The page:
DAYTONA BEACH, Fla. - Tony Stewart always has been a study of contradiction, but never more so than after Sunday morning's finish of the Pepsi 400.
A driver who is both engaging and sarcastic - often at the same time - didn't act like a man who hours earlier said Daytona International Speedway wasn't any more special than any other track on the NASCAR Nextel Cup Series schedule.
After winning the race, he climbed from his Home Depot Chevrolet and scaled a 15-foot fence to the starter's stand. Once there, he waved both arms in a wild celebration that will be remembered as one of the sport's most spontaneous reactions of all time.
A year already punctuated by Carl Edwards' back flips now has a newer, certainly more dangerous, standard.
"I'm way too old and too fat to be doing that," Stewart said following the most-dominant performance in the race's 47-year history. "But once I started, I was committed and I wasn't going to let the fans down. But I think I'm officially - well it's unofficial until it's verified I guess - but I think I'm unofficially the first guy that's gone all the way to the top and over and onto the flag stand. So (Helio) Castroneves has some work to do now."
Castroneves made fence-climbing popular after winning the 2001 Indianapolis 500. But he only went halfway up the fence to salute the fans. Stewart, as is his nature, went over the top.
Stewart led 151 of 160 laps to earn $368,261. The only time he didn't lead came during pit stops. No car passed him on the track during the race.
For Stewart, it was the third consecutive race he's led the most laps. It also gave Joe Gibbs Racing its first back-to-back victory in the organization's 14-year history.
Stewart now has led the most laps in three of the past four regular season races at the 2.5-mile speedway. But the victory that started two-and-a-half-hours late by rain Saturday and didn't end until 1:42 a.m. Sunday was his first at Daytona.
"I mean, this one's no different from any of the other of them on the schedule, in all reality," Stewart said before the race. "If I had to trade a win and only get one of them, I'd rather trade it for a February race obviously. Anytime you can win a race, whether it's here or Indianapolis or anywhere else, it's big. Right now, with the competition as tough as it is, a win is a win. You know, it's not going to be any more significant than anything else this year."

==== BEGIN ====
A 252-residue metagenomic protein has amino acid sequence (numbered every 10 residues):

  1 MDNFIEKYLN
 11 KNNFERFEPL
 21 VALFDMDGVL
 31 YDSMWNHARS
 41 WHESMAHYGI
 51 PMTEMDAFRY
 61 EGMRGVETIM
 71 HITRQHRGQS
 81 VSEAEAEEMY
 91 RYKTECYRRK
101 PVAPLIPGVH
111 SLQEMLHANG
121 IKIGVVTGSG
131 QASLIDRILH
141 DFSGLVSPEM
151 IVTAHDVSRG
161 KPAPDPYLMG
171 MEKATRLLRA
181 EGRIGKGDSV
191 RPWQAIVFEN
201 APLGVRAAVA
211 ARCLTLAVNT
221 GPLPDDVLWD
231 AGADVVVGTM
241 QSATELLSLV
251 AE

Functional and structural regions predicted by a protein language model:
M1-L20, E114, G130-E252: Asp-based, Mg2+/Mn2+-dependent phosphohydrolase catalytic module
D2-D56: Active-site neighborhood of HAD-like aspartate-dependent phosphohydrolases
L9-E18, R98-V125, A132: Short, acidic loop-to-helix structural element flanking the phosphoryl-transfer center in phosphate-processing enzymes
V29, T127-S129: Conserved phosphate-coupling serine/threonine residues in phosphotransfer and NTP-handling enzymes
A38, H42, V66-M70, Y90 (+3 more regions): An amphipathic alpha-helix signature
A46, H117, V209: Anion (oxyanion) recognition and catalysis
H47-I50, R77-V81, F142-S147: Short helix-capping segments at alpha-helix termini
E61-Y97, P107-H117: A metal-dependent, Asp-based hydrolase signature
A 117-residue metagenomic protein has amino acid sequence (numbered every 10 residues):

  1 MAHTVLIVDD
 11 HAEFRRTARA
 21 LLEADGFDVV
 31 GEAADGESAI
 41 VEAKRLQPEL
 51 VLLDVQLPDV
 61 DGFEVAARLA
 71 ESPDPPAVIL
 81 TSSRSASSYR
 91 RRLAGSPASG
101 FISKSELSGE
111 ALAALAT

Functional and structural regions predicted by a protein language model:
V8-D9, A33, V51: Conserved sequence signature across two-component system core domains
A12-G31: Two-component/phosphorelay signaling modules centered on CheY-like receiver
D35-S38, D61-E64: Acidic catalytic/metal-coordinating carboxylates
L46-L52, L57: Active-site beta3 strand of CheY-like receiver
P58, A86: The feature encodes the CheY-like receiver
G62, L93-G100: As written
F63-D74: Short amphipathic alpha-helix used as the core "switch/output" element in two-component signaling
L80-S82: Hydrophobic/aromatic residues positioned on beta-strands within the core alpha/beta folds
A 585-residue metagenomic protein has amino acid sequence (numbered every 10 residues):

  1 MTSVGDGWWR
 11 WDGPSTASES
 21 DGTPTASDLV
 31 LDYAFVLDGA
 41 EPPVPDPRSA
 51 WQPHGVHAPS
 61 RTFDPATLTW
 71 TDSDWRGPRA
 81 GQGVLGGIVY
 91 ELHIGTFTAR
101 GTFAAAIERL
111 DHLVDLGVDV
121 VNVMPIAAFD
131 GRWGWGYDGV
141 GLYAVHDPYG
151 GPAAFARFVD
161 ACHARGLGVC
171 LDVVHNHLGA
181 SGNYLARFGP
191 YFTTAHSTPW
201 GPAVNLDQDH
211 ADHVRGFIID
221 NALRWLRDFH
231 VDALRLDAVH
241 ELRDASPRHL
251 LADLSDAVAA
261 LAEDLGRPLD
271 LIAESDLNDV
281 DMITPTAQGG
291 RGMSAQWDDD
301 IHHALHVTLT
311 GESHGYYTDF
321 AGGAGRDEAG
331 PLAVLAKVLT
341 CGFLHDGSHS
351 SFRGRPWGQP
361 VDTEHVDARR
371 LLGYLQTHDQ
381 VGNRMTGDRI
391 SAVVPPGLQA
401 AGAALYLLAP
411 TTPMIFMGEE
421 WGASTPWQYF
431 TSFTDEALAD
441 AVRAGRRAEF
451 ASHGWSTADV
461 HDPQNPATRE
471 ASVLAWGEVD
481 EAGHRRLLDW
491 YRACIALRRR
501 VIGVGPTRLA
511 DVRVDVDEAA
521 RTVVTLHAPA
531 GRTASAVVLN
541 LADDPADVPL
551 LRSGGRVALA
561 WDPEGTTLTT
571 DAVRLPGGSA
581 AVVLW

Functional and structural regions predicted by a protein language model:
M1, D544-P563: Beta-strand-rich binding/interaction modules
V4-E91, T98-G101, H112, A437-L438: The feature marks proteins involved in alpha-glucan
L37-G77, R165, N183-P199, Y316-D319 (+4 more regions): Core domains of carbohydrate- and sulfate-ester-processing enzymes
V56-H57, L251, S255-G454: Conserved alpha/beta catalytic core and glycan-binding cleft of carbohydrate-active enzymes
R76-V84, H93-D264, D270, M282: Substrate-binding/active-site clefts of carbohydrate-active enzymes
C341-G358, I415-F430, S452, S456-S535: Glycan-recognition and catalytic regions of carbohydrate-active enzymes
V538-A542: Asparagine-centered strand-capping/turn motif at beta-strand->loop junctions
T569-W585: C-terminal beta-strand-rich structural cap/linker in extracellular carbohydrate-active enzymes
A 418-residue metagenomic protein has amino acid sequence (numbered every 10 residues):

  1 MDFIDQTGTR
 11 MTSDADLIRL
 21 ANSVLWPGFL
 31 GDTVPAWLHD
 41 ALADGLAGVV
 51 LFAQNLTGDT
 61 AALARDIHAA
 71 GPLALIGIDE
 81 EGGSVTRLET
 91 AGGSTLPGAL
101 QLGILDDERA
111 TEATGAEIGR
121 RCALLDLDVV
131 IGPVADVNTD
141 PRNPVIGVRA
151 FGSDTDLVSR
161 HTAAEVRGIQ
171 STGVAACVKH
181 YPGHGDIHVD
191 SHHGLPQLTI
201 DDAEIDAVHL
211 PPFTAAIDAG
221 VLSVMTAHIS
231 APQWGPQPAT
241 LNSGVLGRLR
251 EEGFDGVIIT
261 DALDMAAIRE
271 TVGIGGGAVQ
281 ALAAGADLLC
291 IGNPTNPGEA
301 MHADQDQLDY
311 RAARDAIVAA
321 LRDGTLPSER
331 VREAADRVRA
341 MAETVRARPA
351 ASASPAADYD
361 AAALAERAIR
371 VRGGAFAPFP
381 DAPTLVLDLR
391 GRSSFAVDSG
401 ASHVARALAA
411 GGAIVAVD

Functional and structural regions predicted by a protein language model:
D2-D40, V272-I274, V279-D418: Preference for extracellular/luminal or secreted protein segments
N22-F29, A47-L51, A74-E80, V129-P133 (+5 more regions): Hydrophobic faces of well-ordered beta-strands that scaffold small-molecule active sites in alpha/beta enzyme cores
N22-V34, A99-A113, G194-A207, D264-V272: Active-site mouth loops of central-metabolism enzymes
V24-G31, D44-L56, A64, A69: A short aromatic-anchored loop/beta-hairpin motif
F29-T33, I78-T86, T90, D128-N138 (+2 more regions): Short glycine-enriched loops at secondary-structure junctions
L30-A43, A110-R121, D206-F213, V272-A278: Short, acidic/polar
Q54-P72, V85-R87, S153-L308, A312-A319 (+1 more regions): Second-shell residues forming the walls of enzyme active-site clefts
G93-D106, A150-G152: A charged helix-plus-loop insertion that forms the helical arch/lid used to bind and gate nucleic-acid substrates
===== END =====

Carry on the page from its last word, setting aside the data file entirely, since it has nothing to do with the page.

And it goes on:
After the race, his actions proved otherwise.
"The last two years we've led enough laps to outright win the Daytona 500 so if there were ever a situation where you felt like it owed you I guess the one request that I would have is that we get it in February," he said. "No racetrack ever owes you anything. I've heard that from drivers; Michael Andretti was one that straightened a lot of people out. He said that all those years that he led laps at Indy 500s and didn't win; it's a place that you have to earn victories. They're not given to you."
An informal poll of 22 drivers recently placed Stewart on a list of five drivers considered the safest on the circuit. The same poll, however, also listed Stewart as one of the five most reckless - proving Stewart's passion for contradiction. His victory also went against the grain. He became only the third driver in the past 18 races at Daytona and its sister track at Talladega, Ala., to break the stranglehold of restrictor plate wins by Jeff Gordon, Dale Earnhardt Jr. and Michael Waltrip that dates back to 2001.
"The only time I can remember (being that dominant) was my first win in Richmond when we led 333 laps of the 400," Stewart said. "We were a young team and we didn't have the best of pit stops at the time; when we got back out after pits we were fourth or fifth but we came back and never got passed once we got in the lead. That's why tonight was great. I'm taking this car back to the shop and saving it for February."
Stewart now has two wins and a second-place finish in his past three races to jump from 10th to third in the standings.
Jamie McMurray rallied to finish second Sunday morning, followed by Earnhardt Jr. in third, Rusty Wallace in fourth, Dale Jarrett in fifth, Jimmie Johnson in sixth, Gordon in seventh, Mike Wallace in eighth, Matt Kenseth in ninth and Ken Schrader in 10th.
"We've got a lot of momentum, but I don't know if we're in the zone by any means," Stewart said. "It's a pretty cool compliment to Zippy (Greg Zipadelli, crew chief) and Joe (Gibbs) and all the guys on the team to win in Sonoma (Calif.) and then come here six days later and win at a superspeedway at night. That's a pretty cool feeling."
Reach Don Coble at firstname.lastname@example.org
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